Marketing items as ‘vegan’ is ‘bad for sales’

Josh Hall's picture
by Josh Hall
Food 9

Common marketing labels such as “vegan”, “vegetarian”, or “meat-free” are driving down sales, according to new research.

A two-year study by the World Resources Institute (WRI) of US and UK consumers found that the “vegan” label was amongst the least appealing to prospective buyers, with 35 per cent saying it would make them less likely to buy an item.

The study suggests that consumers are deterred by the negative connotations of phrases such as “meat-free” or “gluten-free”.

Instead, it appears that marketers may have more luck using phrases and words that highlight the positive aspects of the product. For example, in a separate study by social media monitoring company Brandwatch, the phrase “plant-based” was found to be half as likely to be used negatively in social media posts than the word “vegan”.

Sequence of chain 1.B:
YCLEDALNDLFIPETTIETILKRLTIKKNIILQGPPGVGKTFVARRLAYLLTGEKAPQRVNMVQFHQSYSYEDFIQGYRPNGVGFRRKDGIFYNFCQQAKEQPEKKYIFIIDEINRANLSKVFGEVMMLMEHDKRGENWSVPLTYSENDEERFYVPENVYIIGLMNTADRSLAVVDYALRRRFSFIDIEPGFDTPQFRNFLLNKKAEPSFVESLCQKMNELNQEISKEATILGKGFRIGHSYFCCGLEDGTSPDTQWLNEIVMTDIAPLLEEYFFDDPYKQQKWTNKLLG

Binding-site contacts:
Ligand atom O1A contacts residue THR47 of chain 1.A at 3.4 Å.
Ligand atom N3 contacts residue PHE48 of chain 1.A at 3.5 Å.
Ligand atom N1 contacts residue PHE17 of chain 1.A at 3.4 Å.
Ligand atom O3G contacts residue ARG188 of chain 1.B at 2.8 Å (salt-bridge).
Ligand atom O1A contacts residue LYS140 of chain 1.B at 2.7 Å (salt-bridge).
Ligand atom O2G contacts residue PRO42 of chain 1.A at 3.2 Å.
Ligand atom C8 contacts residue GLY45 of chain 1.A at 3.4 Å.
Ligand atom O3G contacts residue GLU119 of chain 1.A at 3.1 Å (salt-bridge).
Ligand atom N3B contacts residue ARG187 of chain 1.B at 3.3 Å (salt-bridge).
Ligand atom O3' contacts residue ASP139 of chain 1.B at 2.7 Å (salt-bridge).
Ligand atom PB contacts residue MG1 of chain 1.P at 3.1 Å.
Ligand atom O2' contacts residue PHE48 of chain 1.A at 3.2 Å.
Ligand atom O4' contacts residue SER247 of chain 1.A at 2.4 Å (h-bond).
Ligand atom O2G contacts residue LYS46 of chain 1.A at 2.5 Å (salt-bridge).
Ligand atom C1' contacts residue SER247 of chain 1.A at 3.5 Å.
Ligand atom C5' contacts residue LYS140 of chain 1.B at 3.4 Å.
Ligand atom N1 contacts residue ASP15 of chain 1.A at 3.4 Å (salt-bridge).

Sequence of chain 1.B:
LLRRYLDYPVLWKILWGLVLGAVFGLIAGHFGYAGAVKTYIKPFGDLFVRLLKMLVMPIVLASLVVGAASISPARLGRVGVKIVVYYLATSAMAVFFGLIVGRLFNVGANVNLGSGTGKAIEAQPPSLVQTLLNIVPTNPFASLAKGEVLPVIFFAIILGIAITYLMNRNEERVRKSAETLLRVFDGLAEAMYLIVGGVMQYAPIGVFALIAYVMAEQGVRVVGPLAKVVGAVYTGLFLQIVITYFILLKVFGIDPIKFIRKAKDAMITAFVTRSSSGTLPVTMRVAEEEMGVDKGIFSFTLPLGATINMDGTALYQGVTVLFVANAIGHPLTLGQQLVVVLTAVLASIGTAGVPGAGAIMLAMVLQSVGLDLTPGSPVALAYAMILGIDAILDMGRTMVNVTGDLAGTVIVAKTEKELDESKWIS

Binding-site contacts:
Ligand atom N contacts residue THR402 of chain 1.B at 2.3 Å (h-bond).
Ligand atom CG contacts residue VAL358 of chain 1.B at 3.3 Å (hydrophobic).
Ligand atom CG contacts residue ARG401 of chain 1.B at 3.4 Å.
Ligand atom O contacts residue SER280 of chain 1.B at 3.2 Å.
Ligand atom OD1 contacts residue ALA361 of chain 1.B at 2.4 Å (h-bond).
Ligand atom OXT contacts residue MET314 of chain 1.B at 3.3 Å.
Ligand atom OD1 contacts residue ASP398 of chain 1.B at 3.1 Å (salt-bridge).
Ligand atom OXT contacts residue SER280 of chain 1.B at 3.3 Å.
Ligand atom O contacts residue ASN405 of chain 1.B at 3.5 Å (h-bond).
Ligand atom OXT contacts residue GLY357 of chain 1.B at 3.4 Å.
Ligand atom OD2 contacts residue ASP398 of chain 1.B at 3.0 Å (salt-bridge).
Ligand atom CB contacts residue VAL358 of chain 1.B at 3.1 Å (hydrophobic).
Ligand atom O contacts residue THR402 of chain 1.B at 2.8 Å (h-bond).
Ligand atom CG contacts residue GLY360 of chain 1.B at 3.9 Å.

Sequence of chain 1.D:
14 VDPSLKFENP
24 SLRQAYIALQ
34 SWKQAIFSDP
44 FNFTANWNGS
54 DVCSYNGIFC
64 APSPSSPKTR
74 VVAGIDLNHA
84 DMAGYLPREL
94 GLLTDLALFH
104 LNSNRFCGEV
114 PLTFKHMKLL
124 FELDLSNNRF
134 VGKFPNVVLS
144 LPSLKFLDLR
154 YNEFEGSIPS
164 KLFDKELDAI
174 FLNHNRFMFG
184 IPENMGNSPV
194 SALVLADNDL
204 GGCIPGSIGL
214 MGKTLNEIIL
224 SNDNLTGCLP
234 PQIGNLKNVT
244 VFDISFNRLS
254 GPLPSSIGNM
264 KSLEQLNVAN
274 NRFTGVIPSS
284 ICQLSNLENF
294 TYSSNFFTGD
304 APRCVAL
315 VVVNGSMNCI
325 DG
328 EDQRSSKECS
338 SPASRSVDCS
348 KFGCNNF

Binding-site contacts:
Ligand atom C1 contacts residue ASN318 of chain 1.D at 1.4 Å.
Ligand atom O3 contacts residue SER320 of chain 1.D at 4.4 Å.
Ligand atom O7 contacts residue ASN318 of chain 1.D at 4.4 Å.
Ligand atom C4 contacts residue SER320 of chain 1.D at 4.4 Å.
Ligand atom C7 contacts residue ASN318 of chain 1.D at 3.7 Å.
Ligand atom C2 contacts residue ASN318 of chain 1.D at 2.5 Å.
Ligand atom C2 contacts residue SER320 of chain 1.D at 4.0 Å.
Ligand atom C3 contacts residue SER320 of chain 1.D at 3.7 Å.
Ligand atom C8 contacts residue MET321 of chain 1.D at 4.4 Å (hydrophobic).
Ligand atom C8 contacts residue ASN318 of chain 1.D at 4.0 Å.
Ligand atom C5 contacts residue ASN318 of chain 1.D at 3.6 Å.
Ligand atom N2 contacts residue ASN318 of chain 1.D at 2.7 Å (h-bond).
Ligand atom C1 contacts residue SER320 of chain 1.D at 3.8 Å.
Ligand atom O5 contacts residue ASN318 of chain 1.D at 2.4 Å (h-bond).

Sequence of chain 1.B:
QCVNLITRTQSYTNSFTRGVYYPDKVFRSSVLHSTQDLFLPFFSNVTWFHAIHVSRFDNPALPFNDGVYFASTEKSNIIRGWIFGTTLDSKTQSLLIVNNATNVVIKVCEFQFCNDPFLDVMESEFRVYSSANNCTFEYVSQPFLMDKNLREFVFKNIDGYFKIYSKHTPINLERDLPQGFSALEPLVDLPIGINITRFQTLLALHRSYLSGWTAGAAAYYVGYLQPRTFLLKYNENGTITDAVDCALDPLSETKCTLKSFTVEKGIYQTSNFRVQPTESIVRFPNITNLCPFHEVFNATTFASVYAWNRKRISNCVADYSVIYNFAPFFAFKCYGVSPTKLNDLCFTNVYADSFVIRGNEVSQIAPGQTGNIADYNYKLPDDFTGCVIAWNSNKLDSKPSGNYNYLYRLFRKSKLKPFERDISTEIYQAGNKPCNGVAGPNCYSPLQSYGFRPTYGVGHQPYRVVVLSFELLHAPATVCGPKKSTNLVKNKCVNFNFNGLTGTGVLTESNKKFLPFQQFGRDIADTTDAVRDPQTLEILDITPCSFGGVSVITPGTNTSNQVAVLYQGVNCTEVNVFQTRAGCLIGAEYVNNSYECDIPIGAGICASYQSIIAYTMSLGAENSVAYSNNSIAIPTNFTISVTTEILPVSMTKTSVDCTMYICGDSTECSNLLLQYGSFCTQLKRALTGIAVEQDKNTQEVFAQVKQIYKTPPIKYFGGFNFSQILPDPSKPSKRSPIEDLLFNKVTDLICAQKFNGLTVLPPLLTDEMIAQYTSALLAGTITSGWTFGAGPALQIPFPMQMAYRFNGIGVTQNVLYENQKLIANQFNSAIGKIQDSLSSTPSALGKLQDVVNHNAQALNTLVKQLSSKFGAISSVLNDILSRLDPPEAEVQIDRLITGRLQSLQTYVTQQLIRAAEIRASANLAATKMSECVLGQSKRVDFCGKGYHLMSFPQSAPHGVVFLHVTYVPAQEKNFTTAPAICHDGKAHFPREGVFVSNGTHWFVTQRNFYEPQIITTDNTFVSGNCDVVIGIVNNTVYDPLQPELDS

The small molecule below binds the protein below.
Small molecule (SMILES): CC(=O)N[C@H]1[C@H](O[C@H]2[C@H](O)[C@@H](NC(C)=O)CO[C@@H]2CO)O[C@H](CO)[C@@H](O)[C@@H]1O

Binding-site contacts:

Sainsbury’s appeared to have proved this hypothesis in 2017, with the rebranding of one of its vegetarian sausages. It renamed its “Meat-Free Sausage and Mash” product to “Cumberland Spiced Veggie Sausages and Mash” and saw at 76 per cent increase in sales.

Commenting on the social study, Brandwatch vice president Edward Crook said: “Out analysis found the vegan lexicon to be quite divisive online, and it may prevent some people experimenting with the growing range of plant-based proteins available.

“To broaden mainstream appeal, new language is needed that avoids an ‘us-them’ mentality.”

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